Medical device manufacturers may seek to track the use and effectiveness of its products in many ways. However, the Department of Justice says that Covidien went too far by providing kickbacks for institutions that provided registry data. Authorities say that the manufacturer launched a registry to collect data regarding its mechanical thrombectomy device, Solitaire.
As one of the nation's largest retailers, Target has more than 10 stores scattered across the Milwaukee metro area. The department store chain recently agreed to pay almost $3 million to resolve a whistleblower lawsuit that claimed the company violated Medicaid prescription rules prohibiting automatic refills.
Commentators believe that many health care companies and medical providers exaggerate the severity of medical conditions of patients who receive Medicare benefits -- including participants of Medicare Advantage Plans - to increase company profits. Health care fraud depletes resources, and taxpayer money, effectively harming taxpayers and patients alike. Federal law allows individuals with knowledge of fraudulent practices to bring forth lawsuits on behalf of the government to recover taxpayer money that is obtained through fraudulent practices related to government programs or contracts.
The federal government has vast resources, but detecting fraud in programs and contracts is no easy task in the normal course of business. The False Claims Act (which was initially enacted during the President Lincoln years) allows private individuals to file a lawsuit on behalf of the government to expose fraud and recover unlawfully obtained taxpayer money. Whistleblowers receive a percentage of any verdict or settlement that arises from the lawsuit.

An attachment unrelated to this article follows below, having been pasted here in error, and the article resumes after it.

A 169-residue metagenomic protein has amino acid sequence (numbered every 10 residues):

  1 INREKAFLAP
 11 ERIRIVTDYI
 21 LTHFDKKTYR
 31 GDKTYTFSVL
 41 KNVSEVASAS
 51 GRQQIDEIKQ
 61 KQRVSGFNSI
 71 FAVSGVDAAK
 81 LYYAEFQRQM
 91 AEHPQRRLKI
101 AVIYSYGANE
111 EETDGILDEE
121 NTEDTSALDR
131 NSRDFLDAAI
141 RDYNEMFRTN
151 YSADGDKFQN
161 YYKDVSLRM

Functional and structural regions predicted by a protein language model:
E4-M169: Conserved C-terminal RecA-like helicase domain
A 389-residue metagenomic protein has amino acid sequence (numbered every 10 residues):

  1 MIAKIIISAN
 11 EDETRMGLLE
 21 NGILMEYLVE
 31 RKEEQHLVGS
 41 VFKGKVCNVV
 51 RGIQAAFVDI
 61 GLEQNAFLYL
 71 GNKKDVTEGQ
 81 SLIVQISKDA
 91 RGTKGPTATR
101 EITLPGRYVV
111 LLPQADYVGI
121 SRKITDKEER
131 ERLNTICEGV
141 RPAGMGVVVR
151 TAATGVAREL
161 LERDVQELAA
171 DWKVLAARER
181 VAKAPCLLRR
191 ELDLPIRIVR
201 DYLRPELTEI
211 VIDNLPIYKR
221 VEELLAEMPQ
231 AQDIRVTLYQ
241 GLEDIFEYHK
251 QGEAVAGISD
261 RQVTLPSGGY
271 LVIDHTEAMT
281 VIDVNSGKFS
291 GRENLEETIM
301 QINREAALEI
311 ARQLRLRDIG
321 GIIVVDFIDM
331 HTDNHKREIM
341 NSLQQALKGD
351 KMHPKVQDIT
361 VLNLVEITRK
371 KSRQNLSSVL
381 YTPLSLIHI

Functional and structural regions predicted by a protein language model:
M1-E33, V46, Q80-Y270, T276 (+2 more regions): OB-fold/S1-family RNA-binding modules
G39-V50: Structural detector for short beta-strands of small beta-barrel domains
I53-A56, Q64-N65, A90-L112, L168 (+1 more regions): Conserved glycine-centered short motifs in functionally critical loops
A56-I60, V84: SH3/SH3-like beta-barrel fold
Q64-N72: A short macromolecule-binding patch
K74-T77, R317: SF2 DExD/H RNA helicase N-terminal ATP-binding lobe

Surrounded by mountains and forest, Kalispell, Montana, is the gateway to one of the nation’s natural wonders: Glacier National Park. The beautiful scenery is a backdrop to an ugly scandal focused on the 138-bed hospital that takes its name from the town. The medical center has been roiled by charges that physicians there took illegal kickbacks and defrauded the federal government.
On its website, Bayada Home Health Care urges its employees to “do the right thing.” Three former employees believe they’ve done just that by filing a whistleblower lawsuit that accuses Bayada of fraudulent Medicare billing.
Creating unfair incentives to bring in business in the health industry may be the basis for a claim under the False Claims Act. Improper contracts may come in a variety of forms. Kickback schemes and similar inducements to increase revenues from Medicare or Medicaid reimbursements are often the focus of health care fraud lawsuits. Private individuals may initiate a lawsuit on behalf of the government to expose fraud in government contracts.
Six years ago, a Department of the Interior employee reported to his supervisors that the federal department had violated the National Environmental Policy Act in order to make it easier for Arctic Ocean oil exploration. When Jeffrey Missal's supervisors showed little interest, he reported the infraction to the department's Inspector General.
A hospital system on the West Coast has agreed to settle a False Claims Act lawsuit that alleged the healthcare company drove up its profits by admitting patients without medical necessity. The Department of Justice says the Prime Healthcare, some affiliated entities and the founder of the healthcare system have agreed to pay $65 million to settle the whistleblower lawsuit. A former Director of Performance Improvement at one of the hospitals in the system brought the original lawsuit on behalf of the government. She is expected to receive $17,225,000 million for bringing forth evidence and filing the initial claim.
A regional hospital system based in the upper Midwest has agreed to settle a whistleblower lawsuit for $84.5 million. The allegations arose before the healthcare organization was formed -- new management took over after the merger that created the new organization. However, as a successor business, the regional hospital system has agreed to make things right.